Townsend awarded $750,000 to study effects of aging fat tissue on cardiometabolic health
An assistant professor of neurobiology at the University of Maine has been awarded a $750,000 grant from the American Heart Association for a three-year study looking at the aging of fat tissue and its effects on cardiovascular and metabolic conditions.
Kristy Townsend, an expert on brain-adipose communication, energy balance regulation and cardiometabolic disease, received a 2018 Collaborative Sciences Award for “Neurovascular interactions in adipose tissue and effects on cardiometabolic health.”
The project is a partnership with David Harrison, an expert on mechanisms of aging and a senior faculty member at The Jackson Laboratory in Bar Harbor, Maine. Harrison is one of three investigators across the country who run the Intervention Testing Program (ITP) of the National Institute on Aging.
The collaboration aims to build on the strengths of Townsend’s and Harrison’s labs to better understand how neurovascular interactions in adipose tissue, or fat, with aging affect cardiometabolic health, and to identify treatments.
The loss of proper nerve communication with the brain could underlie aspects of metabolic diseases, and treatments that target the nerve supply in fat could potentially halt or reverse conditions such as diabetes or obesity, according to the researchers.
The Townsend Laboratory recently discovered that human fat tissue loses its nerve supply with aging, a process they called “adipose neuropathy.” Townsend and her team also have observed adipose neuropathy with obesity and diabetes in mouse and human samples.
Studies have revealed that loss of a proper nerve supply in adipose tissue can have serious implications for the proper regulation of metabolism, given that nerve communication between brain and fat tissue is essential for processes including maintaining a healthy body weight, according to the researchers.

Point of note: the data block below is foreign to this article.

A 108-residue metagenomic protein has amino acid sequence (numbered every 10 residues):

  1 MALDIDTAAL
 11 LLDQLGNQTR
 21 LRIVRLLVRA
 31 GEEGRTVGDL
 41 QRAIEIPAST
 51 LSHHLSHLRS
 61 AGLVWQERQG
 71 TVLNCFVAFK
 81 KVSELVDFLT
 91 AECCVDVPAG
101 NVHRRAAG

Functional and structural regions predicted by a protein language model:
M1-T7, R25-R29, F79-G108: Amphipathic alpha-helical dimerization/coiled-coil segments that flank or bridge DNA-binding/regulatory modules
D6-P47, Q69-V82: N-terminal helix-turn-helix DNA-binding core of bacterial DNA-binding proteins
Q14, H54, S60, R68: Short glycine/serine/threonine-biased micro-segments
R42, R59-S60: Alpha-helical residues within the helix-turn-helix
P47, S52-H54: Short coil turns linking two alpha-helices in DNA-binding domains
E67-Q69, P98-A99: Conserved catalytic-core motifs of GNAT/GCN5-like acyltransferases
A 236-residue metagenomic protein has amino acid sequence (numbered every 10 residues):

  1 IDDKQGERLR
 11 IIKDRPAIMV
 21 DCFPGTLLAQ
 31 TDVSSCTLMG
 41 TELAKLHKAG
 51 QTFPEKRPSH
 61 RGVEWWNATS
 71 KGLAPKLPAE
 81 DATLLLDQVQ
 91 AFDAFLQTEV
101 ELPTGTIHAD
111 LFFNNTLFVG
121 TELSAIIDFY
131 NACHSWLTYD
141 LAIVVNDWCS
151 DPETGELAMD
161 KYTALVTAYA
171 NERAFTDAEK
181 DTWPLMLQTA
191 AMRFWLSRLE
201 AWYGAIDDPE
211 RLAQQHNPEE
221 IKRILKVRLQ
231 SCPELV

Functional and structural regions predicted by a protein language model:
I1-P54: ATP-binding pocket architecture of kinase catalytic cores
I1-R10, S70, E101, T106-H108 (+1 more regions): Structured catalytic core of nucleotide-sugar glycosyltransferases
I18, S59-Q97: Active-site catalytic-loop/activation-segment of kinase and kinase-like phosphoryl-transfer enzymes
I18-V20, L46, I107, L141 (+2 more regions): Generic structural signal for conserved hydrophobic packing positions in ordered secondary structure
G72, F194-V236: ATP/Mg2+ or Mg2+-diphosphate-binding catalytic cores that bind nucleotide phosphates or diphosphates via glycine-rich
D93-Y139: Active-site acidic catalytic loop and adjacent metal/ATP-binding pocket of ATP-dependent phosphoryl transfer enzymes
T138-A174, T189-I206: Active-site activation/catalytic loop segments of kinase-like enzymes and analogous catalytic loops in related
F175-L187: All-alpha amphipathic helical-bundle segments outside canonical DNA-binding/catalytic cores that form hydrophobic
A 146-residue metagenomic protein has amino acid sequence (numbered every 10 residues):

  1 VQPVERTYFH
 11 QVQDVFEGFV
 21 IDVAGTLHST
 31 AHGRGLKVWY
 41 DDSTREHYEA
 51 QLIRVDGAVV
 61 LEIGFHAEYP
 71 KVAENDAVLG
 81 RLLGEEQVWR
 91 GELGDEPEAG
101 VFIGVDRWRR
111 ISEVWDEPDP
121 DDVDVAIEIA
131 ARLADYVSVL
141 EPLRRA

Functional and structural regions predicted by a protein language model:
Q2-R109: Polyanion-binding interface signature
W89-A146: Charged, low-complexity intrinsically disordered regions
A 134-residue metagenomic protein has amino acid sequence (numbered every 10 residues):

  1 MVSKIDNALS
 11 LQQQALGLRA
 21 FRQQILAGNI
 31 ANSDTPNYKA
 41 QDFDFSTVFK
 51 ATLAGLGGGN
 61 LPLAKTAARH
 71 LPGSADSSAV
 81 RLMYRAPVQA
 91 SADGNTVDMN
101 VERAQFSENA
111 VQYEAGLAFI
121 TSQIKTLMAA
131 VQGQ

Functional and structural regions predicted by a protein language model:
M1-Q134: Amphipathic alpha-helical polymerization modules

In addition, a proper nerve supply is required to stimulate the development of inducible forms of brown fat, which generates heat by burning calories and has been shown to be important for metabolic and cardiovascular health.
Unlike diabetic neuropathy, the cause of most aging-related peripheral neuropathies is unknown, and it is unclear how neuropathy of aging impacts cardiometabolic health, the researchers state.
Townsend and Harrison believe aging leads to the deterioration of adipose-resident cells that are important for maintaining a healthy nerve supply to the tissue, and that loss of adipose innervation with aging may underlie the development of metabolic and cardiovascular diseases as humans age.
The team plans to work at the intersection of the aging and metabolic/cardiovascular fields to investigate using aged cohorts of mice as part of the ITP.
The researchers hope to determine if loss of innervation around the adipose vascular negatively impacts cardiometabolic health, and if restoring that innervation reverses it.
Other UMaine researchers involved in the project are Magdalena Blaszkiewicz, a doctoral candidate in the Graduate School of Biomedical Science and Engineering, and Jake Willows, a master’s student in the School of Biology and Ecology.
Contact: Elyse Catalina, 581.3747